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What is Java Interpreter or Compiler?

Chandra Bairi
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Joined: Sep 12, 2003
Posts: 152
What exaclty is java is it an interpreter or compiler? I have been told by my colleague that there are two phases to executing a program. compiling a source code java file to class file and the the jvm transforms the class file to byte code can anyone tell me the process of executing a file.
Thanks in advance


Thanks,
Shekar
Dave Vick
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Joined: May 10, 2001
Posts: 3244
Chandra
The entire process would be something like this:
you write your code and save it as a .java file.
The compiler takes your .java file and compiles it into a .class file (the .class file contains Java byte code).
The interpreter comes in when your program is run. The JVM (or interpreter) takes your .class file and interprets it. Keep in mind that more and more frequently as JIT becomes more prevalent it is code is not just interpreted anymore it is actually compiled at run time into native machine code. Each platform has a JVM written specifically for it so thatt he JVM for say a Macintosh knows exactly how to interpret the byte codes produced by the compiler (the .class file) and make them work on a mac, same for a Windows JVM.
Hope that that helps.
[ October 13, 2003: Message edited by: Dave Vick ]

Dave
Chandra Bairi
Ranch Hand

Joined: Sep 12, 2003
Posts: 152
Thanks Dave,
I'll just explain kindly let me know if that is correct.
1)Firstly we write a java file with .java extension.
2)That is compiled to .class file which contains Java byte code.
3)This .class file is interpreted by JVM i.e it interprets the byte code to native OS code.
4) The code is executed while interpreting by the JVM.
When asked about java what should I exaclty say is it a compiler or interpreter
Kindly correct me at any step and please dont mind i have no idea about JIT.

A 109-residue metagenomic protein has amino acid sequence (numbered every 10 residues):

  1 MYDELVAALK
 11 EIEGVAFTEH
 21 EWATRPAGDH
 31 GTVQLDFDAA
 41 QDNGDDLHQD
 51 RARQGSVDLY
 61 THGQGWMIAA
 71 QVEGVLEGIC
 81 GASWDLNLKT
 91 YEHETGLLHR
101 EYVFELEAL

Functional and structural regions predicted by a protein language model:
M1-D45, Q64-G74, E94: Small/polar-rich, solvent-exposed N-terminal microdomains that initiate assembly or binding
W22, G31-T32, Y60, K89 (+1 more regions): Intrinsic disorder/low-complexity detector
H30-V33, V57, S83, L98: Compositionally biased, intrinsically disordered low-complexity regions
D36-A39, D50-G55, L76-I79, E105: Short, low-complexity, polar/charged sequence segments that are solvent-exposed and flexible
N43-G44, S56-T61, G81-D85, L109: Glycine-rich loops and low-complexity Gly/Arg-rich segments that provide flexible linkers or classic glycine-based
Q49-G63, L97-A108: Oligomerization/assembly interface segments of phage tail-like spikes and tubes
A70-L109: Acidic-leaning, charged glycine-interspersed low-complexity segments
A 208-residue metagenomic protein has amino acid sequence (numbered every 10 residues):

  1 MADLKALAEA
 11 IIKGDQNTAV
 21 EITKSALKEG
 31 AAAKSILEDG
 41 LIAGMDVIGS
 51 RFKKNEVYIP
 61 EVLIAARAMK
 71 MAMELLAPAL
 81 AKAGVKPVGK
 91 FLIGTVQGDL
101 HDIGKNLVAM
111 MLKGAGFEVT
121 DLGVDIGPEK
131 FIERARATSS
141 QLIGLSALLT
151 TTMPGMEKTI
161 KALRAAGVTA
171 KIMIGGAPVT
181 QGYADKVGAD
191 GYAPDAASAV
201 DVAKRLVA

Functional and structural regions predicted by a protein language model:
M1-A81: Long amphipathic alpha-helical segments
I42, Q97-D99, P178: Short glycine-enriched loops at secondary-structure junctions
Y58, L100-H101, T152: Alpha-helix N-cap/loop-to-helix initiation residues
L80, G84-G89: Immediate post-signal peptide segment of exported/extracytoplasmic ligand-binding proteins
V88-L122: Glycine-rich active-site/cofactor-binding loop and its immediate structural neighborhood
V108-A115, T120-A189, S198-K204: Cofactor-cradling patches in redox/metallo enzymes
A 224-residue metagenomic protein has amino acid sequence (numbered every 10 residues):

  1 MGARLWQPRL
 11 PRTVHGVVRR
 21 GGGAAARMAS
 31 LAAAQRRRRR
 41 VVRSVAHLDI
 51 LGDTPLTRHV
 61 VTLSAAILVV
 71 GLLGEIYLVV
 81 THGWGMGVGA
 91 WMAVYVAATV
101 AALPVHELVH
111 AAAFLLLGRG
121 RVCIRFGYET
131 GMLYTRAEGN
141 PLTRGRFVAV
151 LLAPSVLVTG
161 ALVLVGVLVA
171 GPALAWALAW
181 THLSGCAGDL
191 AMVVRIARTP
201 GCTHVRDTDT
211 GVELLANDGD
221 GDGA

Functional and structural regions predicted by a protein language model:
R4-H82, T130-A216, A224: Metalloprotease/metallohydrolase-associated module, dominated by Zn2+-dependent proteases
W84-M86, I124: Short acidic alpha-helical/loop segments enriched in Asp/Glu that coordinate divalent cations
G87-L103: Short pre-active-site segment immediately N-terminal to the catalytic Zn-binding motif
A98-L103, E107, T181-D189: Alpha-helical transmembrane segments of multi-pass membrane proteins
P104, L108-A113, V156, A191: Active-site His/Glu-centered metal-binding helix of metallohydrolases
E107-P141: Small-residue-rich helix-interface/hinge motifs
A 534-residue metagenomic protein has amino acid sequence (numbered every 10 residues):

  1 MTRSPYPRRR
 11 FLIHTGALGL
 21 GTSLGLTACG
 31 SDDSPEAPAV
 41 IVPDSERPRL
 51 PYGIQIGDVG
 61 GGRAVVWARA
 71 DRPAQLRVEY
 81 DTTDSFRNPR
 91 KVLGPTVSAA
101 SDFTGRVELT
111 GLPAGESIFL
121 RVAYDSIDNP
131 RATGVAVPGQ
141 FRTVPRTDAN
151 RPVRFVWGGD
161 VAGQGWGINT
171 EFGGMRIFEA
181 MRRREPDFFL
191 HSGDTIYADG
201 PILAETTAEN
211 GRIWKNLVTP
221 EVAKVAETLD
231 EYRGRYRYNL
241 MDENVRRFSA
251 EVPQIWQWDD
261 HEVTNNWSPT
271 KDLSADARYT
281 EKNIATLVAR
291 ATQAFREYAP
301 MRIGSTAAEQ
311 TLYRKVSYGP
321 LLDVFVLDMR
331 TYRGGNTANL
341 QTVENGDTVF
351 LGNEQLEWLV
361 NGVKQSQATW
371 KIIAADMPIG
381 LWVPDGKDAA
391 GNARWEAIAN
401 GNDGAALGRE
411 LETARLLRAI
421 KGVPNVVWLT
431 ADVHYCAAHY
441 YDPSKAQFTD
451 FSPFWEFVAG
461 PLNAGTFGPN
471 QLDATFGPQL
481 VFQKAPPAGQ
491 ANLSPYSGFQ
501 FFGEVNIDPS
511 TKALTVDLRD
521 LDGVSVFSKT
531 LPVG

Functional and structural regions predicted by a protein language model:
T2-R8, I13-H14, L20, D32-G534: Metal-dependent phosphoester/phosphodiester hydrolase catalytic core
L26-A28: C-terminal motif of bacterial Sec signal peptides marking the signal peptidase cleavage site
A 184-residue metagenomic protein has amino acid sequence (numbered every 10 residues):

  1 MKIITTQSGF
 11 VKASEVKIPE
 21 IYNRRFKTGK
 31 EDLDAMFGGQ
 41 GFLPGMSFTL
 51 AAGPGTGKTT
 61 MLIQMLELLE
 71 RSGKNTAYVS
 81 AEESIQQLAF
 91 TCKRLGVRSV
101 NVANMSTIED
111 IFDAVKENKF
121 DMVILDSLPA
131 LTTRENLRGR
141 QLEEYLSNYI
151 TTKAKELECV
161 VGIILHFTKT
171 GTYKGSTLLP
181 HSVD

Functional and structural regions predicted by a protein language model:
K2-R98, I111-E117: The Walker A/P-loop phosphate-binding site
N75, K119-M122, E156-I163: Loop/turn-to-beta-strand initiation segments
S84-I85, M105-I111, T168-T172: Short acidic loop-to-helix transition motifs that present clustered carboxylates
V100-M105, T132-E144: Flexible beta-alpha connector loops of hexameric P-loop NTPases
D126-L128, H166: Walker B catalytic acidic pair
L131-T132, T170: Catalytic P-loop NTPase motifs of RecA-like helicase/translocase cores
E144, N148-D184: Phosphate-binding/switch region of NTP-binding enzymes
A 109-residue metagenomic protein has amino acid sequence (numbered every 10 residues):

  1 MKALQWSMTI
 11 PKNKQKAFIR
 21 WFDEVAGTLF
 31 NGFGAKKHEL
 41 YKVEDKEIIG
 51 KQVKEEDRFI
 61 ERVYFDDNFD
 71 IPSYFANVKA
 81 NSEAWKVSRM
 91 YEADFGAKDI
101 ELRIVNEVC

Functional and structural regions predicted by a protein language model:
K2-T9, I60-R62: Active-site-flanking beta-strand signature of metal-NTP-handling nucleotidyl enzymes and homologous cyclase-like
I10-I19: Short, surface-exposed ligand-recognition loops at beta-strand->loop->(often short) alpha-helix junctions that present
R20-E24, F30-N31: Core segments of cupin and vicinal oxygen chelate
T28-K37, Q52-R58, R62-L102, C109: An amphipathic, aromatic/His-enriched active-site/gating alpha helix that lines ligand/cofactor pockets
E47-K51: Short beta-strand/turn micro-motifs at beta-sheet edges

Thanks a lot .
Alaa Abutabaq
Greenhorn

Joined: Jan 15, 2002
Posts: 18
Hi
First , Java is Object Oriented programming language. Java is the language itself . The compiler is the tool that used for create a byte code file (.class), the the Java Virual Machine can understand, according to a text based file(.java) written in Java code. JVM is where the Java byte code file(.class) can be run .
Second, JIT is one of the java compilers (Just-In-Time compiler).
Third,
"This .class file is interpreted by JVM i.e it interprets the byte code to native OS code."
This is not accurate . The .class file is interpreted by JVM that means JVM reads the .class file and understand it.So when u run a java program it understands what to do.
Last, I hope that I was helpful for u and sorry if it was not clear.
Thanx
Ala'a
Michael Fitzmaurice
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Joined: Aug 22, 2001
Posts: 168
Hi Chandra
You have pretty much got the idea, but I get the feeling the concept of the JVM interpreting the byte code (.class files) is still not completely clear to you. The reason that you need to use a JVM (Java Virtual Machine) that is appropriate to your platform (there is one for Windows, one for Linux, one for OS X, etc.) is that the JVM is acting as the middleman between the byte code and platform-specific OS calls. So, for example, when you have a line of Java code that looks like:

the JVM (interpreter) knows what needs to be done in say, a Windows environment, to make sure that the intent of the instruction is honoured (in this case that means talking to the OS and asking it to print the "Hello World!" text to the console). 'What needs to be done' for Linux is different to what needs to be done on Windows. It is therefore the JVM that is Java's interpreter.